II. Verses 14-29 Discussion Questions

What were the scribes arguing with the disciples about?

What was the problem with the boy?

Why did Jesus rebuke them?

What did the man request of Jesus? Did his request show faith?

How did Jesus respond to his request? What does the part mean “all things are possible to him who believes?”

What do we learn about Jesus from this passage?

What do we learn about people from this passage?

Is there anything we need to do/obey?

Why were the disciples unsuccessful? Will a lack of prayer make us unsucessful in other areas? What should you do to put this principle into practice?

Verse by Verse Commentary – 14-29

Of course the scribes were arguing with the disciples. That is just what they do. Some people are just like that. Have you ever met someone that just likes to argue? Generally speaking it is better not to engage them since people that like to argue are not teachable and will just argue with whatever we say anyway.

Verse 18 – This seems to be an especially evil demon (if that is even possible). You can see here the destructive and evil nature of Satan and his demons. There doesn’t seem to be a lot of purpose or a lot of strategy (beyond perhaps embarrassing the disciples). It possessed this boy from childhood. It seems to enjoy violence just for the sake of violence. This is the worst kind of evil. The disciples had learned a lot, but it seems they were not equipped to deal with a problem of this magnitude.

Verse 19 – Oh unbelieving generation. Jesus looked straight to the heart of the problem. The issue was a lack of faith. People by themselves are always too weak to stand up against Satan and his demons. We just don’t have it in us. The only way to have victory over these powers of darkness is to beseech the Lord for His help. When we are weak, He is strong. We saw Eve try to debate Satan with her own strength. It didn’t work. We saw Samson try to fight the Philistines with his own strength. It didn’t work. We saw the Israelites try to enter the Promised Land on their strength. It didn’t work. Gideon, Joshua, and Daniel are just some who had success because of their faith in God and not in themselves. If you were to write down the recipe for victory on a piece of paper, it would be “FAITH.” Without it we don’t stand a chance.

Verses 20-22 – The demon was evil and destructive almost beyond imagination. It seems he delighted in tormenting one of God’s creation and by extension his entire family.
If you can do anything – The man does ask Jesus for help. Yet is not an extremely confident request. It seems to be a request motivated out of desperation. The father had likely tried every kind of way before from doctors to priests. Obviously nothing had worked. This was beyond his power or in fact the power of any person.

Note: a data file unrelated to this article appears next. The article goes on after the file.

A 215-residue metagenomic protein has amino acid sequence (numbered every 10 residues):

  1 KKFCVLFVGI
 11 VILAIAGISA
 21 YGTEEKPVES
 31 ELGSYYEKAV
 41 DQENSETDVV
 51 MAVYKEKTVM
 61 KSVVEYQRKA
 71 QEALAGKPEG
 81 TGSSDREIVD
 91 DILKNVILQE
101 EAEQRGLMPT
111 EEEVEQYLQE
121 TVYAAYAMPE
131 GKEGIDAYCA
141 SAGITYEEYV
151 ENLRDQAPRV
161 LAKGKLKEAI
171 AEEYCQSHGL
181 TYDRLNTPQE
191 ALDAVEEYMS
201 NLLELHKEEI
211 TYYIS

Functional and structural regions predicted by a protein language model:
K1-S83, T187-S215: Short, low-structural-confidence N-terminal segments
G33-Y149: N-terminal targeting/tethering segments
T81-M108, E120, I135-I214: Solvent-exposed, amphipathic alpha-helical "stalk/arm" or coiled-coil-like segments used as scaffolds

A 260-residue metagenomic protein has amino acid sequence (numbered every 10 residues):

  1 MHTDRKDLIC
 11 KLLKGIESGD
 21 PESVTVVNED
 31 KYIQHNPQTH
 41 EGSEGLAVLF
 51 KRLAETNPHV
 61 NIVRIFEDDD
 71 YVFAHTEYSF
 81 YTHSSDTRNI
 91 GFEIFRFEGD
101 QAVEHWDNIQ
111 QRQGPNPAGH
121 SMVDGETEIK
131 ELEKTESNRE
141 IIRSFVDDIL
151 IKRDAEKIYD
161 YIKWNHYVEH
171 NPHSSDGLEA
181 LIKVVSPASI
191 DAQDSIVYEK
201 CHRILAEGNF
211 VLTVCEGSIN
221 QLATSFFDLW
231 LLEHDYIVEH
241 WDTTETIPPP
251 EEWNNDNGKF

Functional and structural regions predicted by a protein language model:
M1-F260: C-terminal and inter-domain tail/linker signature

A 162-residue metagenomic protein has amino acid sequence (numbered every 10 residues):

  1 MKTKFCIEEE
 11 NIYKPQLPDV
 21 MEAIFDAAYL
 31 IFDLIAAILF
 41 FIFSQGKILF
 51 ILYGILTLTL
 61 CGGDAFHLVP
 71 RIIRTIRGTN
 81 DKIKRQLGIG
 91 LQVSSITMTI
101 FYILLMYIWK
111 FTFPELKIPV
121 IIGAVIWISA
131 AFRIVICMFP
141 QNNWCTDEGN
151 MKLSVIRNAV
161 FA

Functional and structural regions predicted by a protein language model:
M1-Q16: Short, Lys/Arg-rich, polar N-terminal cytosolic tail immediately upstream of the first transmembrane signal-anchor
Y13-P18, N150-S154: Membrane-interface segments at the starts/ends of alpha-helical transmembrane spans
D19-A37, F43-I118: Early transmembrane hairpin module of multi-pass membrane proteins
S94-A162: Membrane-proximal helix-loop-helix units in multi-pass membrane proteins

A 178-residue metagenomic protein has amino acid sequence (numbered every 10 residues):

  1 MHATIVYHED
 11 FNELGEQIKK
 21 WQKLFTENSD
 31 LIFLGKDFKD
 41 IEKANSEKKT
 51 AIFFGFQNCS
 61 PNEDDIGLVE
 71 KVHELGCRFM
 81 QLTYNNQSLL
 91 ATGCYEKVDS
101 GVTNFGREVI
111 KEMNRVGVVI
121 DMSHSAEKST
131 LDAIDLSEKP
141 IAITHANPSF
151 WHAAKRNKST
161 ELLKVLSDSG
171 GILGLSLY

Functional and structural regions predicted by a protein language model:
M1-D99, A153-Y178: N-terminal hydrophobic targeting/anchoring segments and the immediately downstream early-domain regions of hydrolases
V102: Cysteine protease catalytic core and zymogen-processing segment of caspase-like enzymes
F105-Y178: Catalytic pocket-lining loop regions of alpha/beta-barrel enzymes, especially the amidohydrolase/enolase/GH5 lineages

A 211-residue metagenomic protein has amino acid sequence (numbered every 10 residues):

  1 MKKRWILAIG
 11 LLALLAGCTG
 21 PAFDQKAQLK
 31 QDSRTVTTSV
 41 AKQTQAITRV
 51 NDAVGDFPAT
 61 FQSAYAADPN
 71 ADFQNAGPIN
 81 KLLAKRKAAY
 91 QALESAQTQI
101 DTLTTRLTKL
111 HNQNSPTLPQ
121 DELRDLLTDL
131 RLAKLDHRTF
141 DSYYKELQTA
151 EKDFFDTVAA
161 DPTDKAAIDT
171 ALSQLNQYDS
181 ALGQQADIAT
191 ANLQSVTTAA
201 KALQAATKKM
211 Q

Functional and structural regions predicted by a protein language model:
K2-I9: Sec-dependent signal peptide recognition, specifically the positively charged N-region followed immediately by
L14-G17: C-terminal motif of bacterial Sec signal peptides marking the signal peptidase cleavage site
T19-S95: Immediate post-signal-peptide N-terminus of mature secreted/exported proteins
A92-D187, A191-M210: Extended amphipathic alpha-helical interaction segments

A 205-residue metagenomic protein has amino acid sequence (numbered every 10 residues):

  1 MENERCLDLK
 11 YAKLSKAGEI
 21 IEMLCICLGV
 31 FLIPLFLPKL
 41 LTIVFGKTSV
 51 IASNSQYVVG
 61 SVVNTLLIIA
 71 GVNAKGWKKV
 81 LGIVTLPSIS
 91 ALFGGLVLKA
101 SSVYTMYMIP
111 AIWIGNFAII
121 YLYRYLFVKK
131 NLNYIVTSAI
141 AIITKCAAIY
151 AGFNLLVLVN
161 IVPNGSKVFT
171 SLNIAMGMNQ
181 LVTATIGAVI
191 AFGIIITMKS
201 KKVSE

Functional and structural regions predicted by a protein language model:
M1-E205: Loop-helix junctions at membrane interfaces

Verse 23 – Jesus gives him a slight rebuke for his lack of faith, but only a slight one. He doesn’t refuse to cast the demon out because of the father’s tepid faith. The father’s faith was very little, but he did have some because he asked. If he thought there was no possible way, he wouldn’t have even asked. Jesus responded to this tiny mustard seed of faith and reminded all the people who were watching of the importance of faith.

Verse 24 – This man’s response is easy to identify with. Did you ever feel like that before? Sometimes we believe, but not strongly enough. Sometimes our belief is mixed with a seed of doubt. What should you do when your faith is weak? This man actually gave us a good example of what to do when our faith is lacking and that is ask the Lord to strengthen our faith. How can we seek to strengthen our faith?

Verse 25-27 – Jesus demonstrates His complete power over even the worst evil forces. These verses alone should build up our faith. We are on His team! He will use His power on our behalf if we ask Him to.

Verses 28-29 – Why we could not drive it out? The disciples did not use the right method. This shows that there are different types of demons. Apparently some are weaker and easier to beat. Perhaps they get scared at even the mention of God’s name. This one was of a tougher lot. He wouldn’t come out unless he absolutely had to. And the disciples could not make him. The only way to make the demon come out was to pray for God’s help because He is the only powerful enough to do it.

Application: Did you face any situations like this? What can we do when it seems we can’t do anything? What should do when we are not strong enough? What should we do when we think we are strong enough? How can we make sure that we are relying on God when we face problems, decisions, temptations and trials?
III. Verses 30-32

Discussion Questions

How many times did Jesus bring up His death and resurrection in the past couple of chapters?

Why do you think He kept mentioning it again and again?

After the third time, the disciples got it, right?

STUDY MARK 10:1-10